Running a business means creating a friendly, welcoming environment focused on the customer. No one should feel unsafe by entering your business. Still, should something happen to them, they might blame the business for their losses. Your commercial general liability insurance could help cover customer losses. What’s this coverage, and why is it important to carry?
No business wants to cause harm to customers. However, there are times you cannot predict when accidents strike. It is the job of your liability insurance to step in and cover these losses. Setting up your coverage takes time. Devote ample attention to the policy in which you invest.
Why You Need Liability Insurance
Customer service is clearly your business’s top priority. If something infringes on that duty, commercial insurance might make up the difference. Liability coverage is there in case your action also impacts your customers.
First, general liability insurance can protect your patrons. Indeed, this is the primary goal of coverage. If your actions harm clients, your coverage can help you repay them for their losses. Coverage usually comes in a couple of forms.
- Bodily injury protection extends to customers who sustain harm when patronizing the business. They might need help paying their medical costs, or request income supplements. If the accident occurred in a covered scenario, your policy can provide protection.
- Property damage insurance covers harm the business might cause to customer belongings. Let’s say as a dry cleaner, you damage a client’s heirloom table cloth. Your property damage coverage might help pay to replace the lost items.
The harm you cause the customers might equal financial or personal losses to them. With the help of your liability coverage, they can recover from their losses.
By default, your policy also extends to your business’s individual security.
Look at it in the context of commercial losses. If you have to compensate a customer’s losses out of pocket, that’s a profit loss. Given that claims could reach thousands of dollars, you risk ruining your business. As a smart business owner, let this coverage protect you at times when you don’t want to put your success on the line. It’s not only coverage for clients, but also security for the future.
Tailoring Coverage to Your Operation
Retail businesses generally sell products from a storefront. Therefore, they likely have a lot of foot traffic within their property. They also might let customers use certain tools which might cause harm. Liability coverage should therefore, address the unique needs you face within your business. How can you go about ensuring you get appropriate protection?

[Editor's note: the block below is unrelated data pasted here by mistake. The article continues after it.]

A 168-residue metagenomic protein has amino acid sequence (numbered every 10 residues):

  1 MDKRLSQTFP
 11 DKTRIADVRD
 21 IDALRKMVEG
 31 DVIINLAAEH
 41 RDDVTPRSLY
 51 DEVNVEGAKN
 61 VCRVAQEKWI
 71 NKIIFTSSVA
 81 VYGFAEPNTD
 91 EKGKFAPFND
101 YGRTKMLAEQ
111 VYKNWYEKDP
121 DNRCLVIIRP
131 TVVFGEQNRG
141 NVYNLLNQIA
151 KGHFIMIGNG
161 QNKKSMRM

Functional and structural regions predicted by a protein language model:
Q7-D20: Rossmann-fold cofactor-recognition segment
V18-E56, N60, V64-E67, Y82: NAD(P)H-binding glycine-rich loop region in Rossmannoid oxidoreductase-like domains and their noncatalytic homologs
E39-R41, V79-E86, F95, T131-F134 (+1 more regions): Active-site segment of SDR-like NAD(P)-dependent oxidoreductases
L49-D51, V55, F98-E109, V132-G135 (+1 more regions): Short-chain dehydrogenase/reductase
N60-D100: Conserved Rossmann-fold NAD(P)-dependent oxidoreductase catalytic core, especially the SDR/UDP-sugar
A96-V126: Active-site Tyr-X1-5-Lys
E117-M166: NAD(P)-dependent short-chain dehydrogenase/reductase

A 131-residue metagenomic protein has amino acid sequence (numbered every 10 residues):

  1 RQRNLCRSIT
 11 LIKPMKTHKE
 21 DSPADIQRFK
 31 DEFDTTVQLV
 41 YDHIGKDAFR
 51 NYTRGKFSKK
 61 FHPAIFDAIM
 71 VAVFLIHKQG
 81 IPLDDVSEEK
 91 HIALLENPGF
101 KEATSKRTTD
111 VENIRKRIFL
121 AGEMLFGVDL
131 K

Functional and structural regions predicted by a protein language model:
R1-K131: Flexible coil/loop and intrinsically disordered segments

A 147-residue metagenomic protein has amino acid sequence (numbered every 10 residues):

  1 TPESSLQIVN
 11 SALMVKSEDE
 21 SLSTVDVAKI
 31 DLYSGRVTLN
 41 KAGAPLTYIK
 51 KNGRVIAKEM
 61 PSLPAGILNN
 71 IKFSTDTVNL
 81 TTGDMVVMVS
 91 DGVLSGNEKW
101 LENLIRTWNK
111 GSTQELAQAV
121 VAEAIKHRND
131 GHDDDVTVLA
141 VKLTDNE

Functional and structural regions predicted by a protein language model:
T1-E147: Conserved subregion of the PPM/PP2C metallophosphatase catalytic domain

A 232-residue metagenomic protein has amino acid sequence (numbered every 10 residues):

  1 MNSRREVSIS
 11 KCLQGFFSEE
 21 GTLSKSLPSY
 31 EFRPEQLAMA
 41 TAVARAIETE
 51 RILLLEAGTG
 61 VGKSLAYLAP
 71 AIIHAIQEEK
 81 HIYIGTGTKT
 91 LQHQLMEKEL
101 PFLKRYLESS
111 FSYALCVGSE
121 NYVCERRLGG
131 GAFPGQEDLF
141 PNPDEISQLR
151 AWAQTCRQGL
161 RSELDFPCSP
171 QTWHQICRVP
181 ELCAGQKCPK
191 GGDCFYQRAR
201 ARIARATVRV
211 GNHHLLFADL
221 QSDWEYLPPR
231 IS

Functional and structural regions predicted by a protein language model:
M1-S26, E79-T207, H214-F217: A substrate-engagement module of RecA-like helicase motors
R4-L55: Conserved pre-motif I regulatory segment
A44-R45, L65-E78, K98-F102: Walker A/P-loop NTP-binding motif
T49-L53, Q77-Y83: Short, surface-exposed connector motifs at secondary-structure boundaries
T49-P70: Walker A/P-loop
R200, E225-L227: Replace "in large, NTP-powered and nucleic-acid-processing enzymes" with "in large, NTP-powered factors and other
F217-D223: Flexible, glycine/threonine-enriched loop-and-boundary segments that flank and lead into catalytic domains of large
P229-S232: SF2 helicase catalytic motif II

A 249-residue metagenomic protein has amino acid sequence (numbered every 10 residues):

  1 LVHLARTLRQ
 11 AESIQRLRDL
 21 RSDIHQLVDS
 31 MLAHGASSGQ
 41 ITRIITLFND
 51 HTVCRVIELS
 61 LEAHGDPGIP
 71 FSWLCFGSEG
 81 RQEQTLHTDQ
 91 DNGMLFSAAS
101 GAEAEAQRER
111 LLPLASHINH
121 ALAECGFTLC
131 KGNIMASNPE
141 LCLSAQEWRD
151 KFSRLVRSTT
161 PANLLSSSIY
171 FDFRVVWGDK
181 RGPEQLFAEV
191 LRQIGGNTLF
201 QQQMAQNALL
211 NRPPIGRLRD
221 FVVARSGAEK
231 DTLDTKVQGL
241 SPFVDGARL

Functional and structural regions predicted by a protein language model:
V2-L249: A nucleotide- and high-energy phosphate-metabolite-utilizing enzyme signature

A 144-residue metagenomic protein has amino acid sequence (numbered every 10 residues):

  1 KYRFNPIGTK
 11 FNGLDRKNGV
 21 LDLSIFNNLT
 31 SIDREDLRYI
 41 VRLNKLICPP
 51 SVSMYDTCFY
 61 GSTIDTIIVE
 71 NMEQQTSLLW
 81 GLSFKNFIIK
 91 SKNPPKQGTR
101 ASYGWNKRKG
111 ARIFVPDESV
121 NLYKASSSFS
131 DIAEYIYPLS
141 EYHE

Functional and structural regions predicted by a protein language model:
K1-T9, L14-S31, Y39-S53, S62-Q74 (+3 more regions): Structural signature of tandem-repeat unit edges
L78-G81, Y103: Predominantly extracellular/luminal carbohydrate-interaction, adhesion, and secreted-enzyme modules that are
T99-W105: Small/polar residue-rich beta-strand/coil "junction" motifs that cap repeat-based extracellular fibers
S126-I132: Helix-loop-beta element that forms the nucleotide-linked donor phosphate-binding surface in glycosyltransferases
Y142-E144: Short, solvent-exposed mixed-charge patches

First, take your industry needs into account. Restaurants will have different needs from clothing stores. They have unique operating risks to which they might be more susceptible. Ensure your insurance agent tailors your coverage to the specifics at your business.
You can often purchase your general liability policy as part of a Business Owners Policy, or BOP. BOPs contain several of the most common elements of business insurance in one place. They almost always contain general liability coverage as part of the package. Generally, your policy can provide, at minimum, $1 million in liability coverage. However, you can increase this figure, usually upwards of $2 million to $3 million. You often can also add endorsements or riders to apply coverage to specialty damages.
Sometimes, you can also buy umbrella insurance to expand on your general coverage. This can expand the financial limits of general liability coverage. Not only that, it can also cover losses not insured in your standard policy. While no liability insurance, umbrella included, will cover every potential accident, investing in this protection can help expand where you have protection.
Enforcing Workplace Safety and Decreasing Liability Risks
Regardless of how much liability insurance you buy, there’s a chance your coverage won't pay for certain liabilities. If a claim exceeds your policy limits, you could still face out of pocket costs. Uninsured accidents, like those committed intentionally, might cost the business as well. Therefore, you have a duty to keep liability risks as low as possible within the business.
Your coverage will best protect you at times when claims prove accidental, unpreventable or unanticipated. If you cannot prevent a claim, your insurer will likely understand it deserves coverage (exclusions notwithstanding).
As a result, you must enforce strict safety regulations in the business. Consumer safety law will likely provide some guidelines. However, keep a constant watch for situations that might prove unsafe to customers. Stop, look around, and consider the setting of your business. Are there places where someone might get hurt? Do certain practices raise property damage risks? How can you put safety practices in place?
At the end of the day, liability insurance can instrumentally protect the business. Nevertheless, you need to do what you can to prevent accidents on the premises. Contact your insurance agent to get Atlanta business insurance coverage that’s right for you.